Author Tags: Fiction, Mining
Born and raised in Vancouver, Jim Williams has lived Toronto, San Francisco, and Halifax, working at many jobs along the way, including the asbestos mine and mill depicted in his novel Rock Reject (Roseway, 2012).
It's 1974 and Peter has fled from Toronto to take a job at a Stikine asbestos mine in northern B.C. shovelling split rock and dust onto a conveyor belt. The Company insists the mine poses no health risks to its works or the residents of the nearby First Nations community. Based on the experiences of novelist Jim Williams, Rock Reject (Roseway $19.95) is a realistic rendering of how a young man can't help but become involved in the welfare of others while he's emotionally stranded on a mountaintop. Williams, born and raised in Vancouver, has received the 2011 Inaugural Beacon Award for Social Justice Literature for his manuscript; now a likely contender for the annual George Ryga Award for Social Awareness in B.C. literature. 9781552665169
Rock Reject (Roseway, 2012) $19.95 9781552665169
Rock Reject by Jim Williams (Roseway/Fernwood $19.95)
from Jeremy Twigg
Peter stevens has hit rock bottom. He holds himself accountable for his girlfriend’s death. Plagued with guilt, he drops out of medical school and leaves Toronto to punish himself by becoming a labourer at an asbestos mine in northern B.C.
The cold, wet, grey weather reflects his defeated state-of-mind as he arrives at the Stikine mine, ‘Home of the World’s Finest Asbestos.’ Welcome to 1973, where smoking is the norm, and asbestos hasn’t yet become a dirty word.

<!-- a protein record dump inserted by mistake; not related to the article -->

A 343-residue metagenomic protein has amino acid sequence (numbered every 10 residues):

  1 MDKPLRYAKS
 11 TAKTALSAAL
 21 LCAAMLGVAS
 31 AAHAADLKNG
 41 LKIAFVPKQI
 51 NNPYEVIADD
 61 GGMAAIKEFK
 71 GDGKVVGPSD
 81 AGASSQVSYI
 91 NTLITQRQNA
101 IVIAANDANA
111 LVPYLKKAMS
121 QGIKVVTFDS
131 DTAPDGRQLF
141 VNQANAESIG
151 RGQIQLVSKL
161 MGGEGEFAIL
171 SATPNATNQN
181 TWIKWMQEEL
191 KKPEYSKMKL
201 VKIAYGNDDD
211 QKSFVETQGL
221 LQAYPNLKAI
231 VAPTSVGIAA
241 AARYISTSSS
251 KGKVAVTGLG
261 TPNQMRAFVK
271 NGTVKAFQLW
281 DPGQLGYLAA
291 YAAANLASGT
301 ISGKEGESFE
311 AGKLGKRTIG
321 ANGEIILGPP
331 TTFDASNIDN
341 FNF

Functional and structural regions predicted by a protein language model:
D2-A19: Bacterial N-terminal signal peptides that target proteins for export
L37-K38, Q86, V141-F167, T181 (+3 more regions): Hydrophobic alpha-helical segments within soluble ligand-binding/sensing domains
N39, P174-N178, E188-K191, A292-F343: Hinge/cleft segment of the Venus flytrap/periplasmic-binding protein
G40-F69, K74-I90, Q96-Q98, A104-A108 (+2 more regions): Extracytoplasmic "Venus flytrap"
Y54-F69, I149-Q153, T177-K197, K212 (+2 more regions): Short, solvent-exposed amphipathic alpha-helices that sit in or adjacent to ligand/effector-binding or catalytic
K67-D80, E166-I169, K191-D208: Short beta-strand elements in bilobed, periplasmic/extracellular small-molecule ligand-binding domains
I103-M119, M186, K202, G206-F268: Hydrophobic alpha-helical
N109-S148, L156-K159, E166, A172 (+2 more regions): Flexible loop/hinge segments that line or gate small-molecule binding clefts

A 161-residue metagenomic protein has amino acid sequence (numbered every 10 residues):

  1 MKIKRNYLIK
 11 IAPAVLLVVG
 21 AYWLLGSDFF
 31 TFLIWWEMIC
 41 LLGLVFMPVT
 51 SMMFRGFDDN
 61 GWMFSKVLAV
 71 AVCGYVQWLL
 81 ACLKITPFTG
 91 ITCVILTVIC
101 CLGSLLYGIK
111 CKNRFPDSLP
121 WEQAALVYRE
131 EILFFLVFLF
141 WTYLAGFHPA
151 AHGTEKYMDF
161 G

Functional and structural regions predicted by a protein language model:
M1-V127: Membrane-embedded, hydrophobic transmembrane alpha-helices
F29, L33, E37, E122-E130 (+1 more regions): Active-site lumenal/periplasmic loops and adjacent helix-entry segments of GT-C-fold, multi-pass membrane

Set in the ‘one-time town’ of Cassiar, Jim Williams’ novel Rock Reject starts off at a deliberately slow, dreary pace until Peter makes a gruesome discovery in ‘rock reject,’ where ore is crushed for processing. “Twenty feet away and coming towards him on the conveyor belt was a dark shape. A lumpy pile of rags. A parka, coveralls, boots. A pool of red.” This is the moment our reluctant hero wakes from his mental fog.
The tragic accident in rock reject catapults Peter from newbie labourer to safety crusader. He joins the union and uses his medical training to push Pan-American Asbestos, commonly known as ‘The Company,’ to control the green asbestos dust that blankets the mine, the town, and the valley. No one seems to care about the valley. As one worker remarks, “It’s only Indians live down in the valley.” Racism is rampant.
Action is slow to build, but the series of tragic events that unfold feel as though they’re gleaned from first-hand experience. Peter’s mental fog borders on frustrating, but his awakening after the accident at the crusher is satisfying: “He lay his hands open on the desk. Calloused and strong from swinging a pick and shovel, he clenched them into fists and watched his forearms grow, bigger than he had ever seen them before.” It’s a turning point. Action will be taken.
The novel is historically-based. At issue is whether the type of asbestos the company mines is harmful to human health. As the safety inspector incorrectly informs Peter, “The scientists say that chrysotile fibre doesn’t cause disease, and that’s that.” Trouble is, the scientists are in the back pocket of industry.
Rock Reject is a worthwhile read. What it lacks in surprise, it more than makes up for in authenticity. As the author points out, “More than 100,000 people die each year from lung disease caused by occupational exposure to asbestosis.” Williams’ work of fiction is firmly rooted in truth.